General Developmental Theories-Social-Information-Processing Theory
The comprehensive extension of social learning theory and attribution theory is to consider all of the mental processes that people use in relating to the social world. Simon’s work in cognitive science forms the basis for social-information-processing theory. This theory recognizes that people come to social situations with a set of biologically determined capabilities and a database of past experiences (Figure 1-3).
They receive as input a set of social cues (such as a push in the back by a peer or a failing grade in a school subject). The person’s behavioral response to the cues occurs as a function of a sequence of mental processes, beginning with encoding of cues through sensation and perception. The vastness of available cues requires selective attention to cues (such as attention to peers’ laughter versus one’s own physical pain). Selective encoding is partially predictive of ultimate behavior. The storage of cues in memory is not veridical with objective experience. The mental representation and interpretation of the cues (possibly involving attributions about cause) is the next step of processing. A person’s interpretation of a stimulus is predictive of that person’s behavioral response (eg, a hostile attribution made about another’s ambiguously provocative push in the back will predict a retaliatory aggressive response). Once the stimulus cues are represented, the person accesses one or more possible behavioral responses from memory. Rules of association in memory, as well as the person’s response repertoire, guide this retrieval. For example, one person might follow the rule “when intentionally provoked, fight back”; whereas another person might follow the rule “when provoked, run away.” Accessing a response is not the same as responding behaviorally, however, as in the case of a withheld impulse. The next step of processing is response evaluation and decision making, wherein the person (not necessarily consciously) evaluates the interpersonal, intrapersonal, instrumental, and moral consequences of accessed behavioral responses and decides on an optimal response. Clearly, evaluations that a behavior is relatively likely to lead to positive consequences are predictive of that behavioral tendency. The final step of processing involves the transformation of a mental decision into motor and verbal behavior.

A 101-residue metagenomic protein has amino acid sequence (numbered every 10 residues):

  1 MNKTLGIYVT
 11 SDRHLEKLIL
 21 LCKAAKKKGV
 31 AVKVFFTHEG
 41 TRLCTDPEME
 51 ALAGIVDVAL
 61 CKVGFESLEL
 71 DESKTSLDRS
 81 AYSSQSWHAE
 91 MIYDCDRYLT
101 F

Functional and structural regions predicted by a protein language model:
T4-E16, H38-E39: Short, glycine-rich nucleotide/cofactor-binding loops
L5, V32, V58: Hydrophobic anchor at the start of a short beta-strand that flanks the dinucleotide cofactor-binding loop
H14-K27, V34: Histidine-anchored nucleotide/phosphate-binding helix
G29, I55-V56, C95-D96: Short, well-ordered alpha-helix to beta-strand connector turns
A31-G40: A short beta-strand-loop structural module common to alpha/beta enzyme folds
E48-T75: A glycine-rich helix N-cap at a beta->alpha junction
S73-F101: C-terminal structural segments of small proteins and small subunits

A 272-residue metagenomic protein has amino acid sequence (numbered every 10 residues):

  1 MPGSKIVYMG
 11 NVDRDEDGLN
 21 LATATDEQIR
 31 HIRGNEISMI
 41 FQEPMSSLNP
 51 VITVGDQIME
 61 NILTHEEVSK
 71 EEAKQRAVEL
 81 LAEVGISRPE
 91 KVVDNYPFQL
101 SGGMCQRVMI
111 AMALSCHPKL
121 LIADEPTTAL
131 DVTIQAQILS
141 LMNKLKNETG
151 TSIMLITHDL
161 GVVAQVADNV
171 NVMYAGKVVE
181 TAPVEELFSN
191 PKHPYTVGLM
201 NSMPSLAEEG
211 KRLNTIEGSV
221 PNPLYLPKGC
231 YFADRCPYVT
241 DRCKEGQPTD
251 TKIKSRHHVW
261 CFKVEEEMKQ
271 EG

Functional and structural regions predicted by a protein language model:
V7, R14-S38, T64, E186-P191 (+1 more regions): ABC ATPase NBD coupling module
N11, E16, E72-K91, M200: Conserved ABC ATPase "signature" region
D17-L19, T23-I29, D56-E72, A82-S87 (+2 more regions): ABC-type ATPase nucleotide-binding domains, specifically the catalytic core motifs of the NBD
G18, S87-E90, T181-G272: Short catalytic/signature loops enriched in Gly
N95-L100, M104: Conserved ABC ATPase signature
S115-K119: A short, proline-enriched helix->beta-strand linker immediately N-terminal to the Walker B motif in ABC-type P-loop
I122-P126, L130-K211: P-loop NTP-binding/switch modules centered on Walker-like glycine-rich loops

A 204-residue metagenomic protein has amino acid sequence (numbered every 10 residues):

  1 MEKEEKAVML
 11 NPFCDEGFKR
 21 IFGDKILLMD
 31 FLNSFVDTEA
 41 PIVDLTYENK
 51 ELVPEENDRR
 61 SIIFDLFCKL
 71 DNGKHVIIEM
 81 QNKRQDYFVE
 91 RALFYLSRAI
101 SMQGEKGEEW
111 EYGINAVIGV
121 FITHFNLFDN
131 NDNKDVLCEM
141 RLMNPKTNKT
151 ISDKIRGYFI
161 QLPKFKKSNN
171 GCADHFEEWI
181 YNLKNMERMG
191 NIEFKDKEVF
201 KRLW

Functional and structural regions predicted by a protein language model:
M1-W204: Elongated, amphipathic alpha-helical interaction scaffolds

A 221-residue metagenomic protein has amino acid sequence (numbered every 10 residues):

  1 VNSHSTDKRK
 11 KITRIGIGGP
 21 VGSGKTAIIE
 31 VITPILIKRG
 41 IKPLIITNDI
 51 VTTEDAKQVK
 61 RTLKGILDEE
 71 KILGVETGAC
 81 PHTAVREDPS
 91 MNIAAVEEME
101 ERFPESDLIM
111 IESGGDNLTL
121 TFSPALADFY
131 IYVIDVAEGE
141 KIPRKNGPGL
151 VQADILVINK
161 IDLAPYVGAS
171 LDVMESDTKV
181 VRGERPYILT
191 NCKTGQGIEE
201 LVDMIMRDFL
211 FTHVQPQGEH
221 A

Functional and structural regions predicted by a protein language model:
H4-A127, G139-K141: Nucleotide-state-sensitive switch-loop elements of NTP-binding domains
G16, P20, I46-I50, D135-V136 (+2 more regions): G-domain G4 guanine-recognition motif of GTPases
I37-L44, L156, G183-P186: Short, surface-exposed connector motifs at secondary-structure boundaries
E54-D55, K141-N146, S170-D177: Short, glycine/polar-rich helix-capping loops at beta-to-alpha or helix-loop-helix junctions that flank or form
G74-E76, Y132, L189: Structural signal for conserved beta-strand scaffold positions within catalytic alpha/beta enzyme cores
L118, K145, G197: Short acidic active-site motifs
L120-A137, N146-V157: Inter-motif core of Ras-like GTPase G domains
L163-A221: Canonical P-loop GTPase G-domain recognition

Social-information-processing theory posits that people engage in these mental processes over and over in real time during social interactions and that within particular types of situations, individuals develop characteristic patterns of processing cues at each step in the model. These patterns form the basis of psychopathologic tendencies. For example, in response to provocations, one person might regularly selectively attend to certain kinds of cues (such as threats), attribute hostile intentions to others, access aggressive responses, evaluate aggressing as favorable, and enact aggression skillfully. This person is highly likely to develop conduct disorder. Likewise, in response to academic failure, another person might selectively attend to his or her own contributing mistakes, attribute the outcome to personal failure, access self-destructive responses, evaluate all other responses as leading to further failure, and enact self-destructive responses effortlessly. This person is likely to develop dysthymic disorder or major depressive disorder.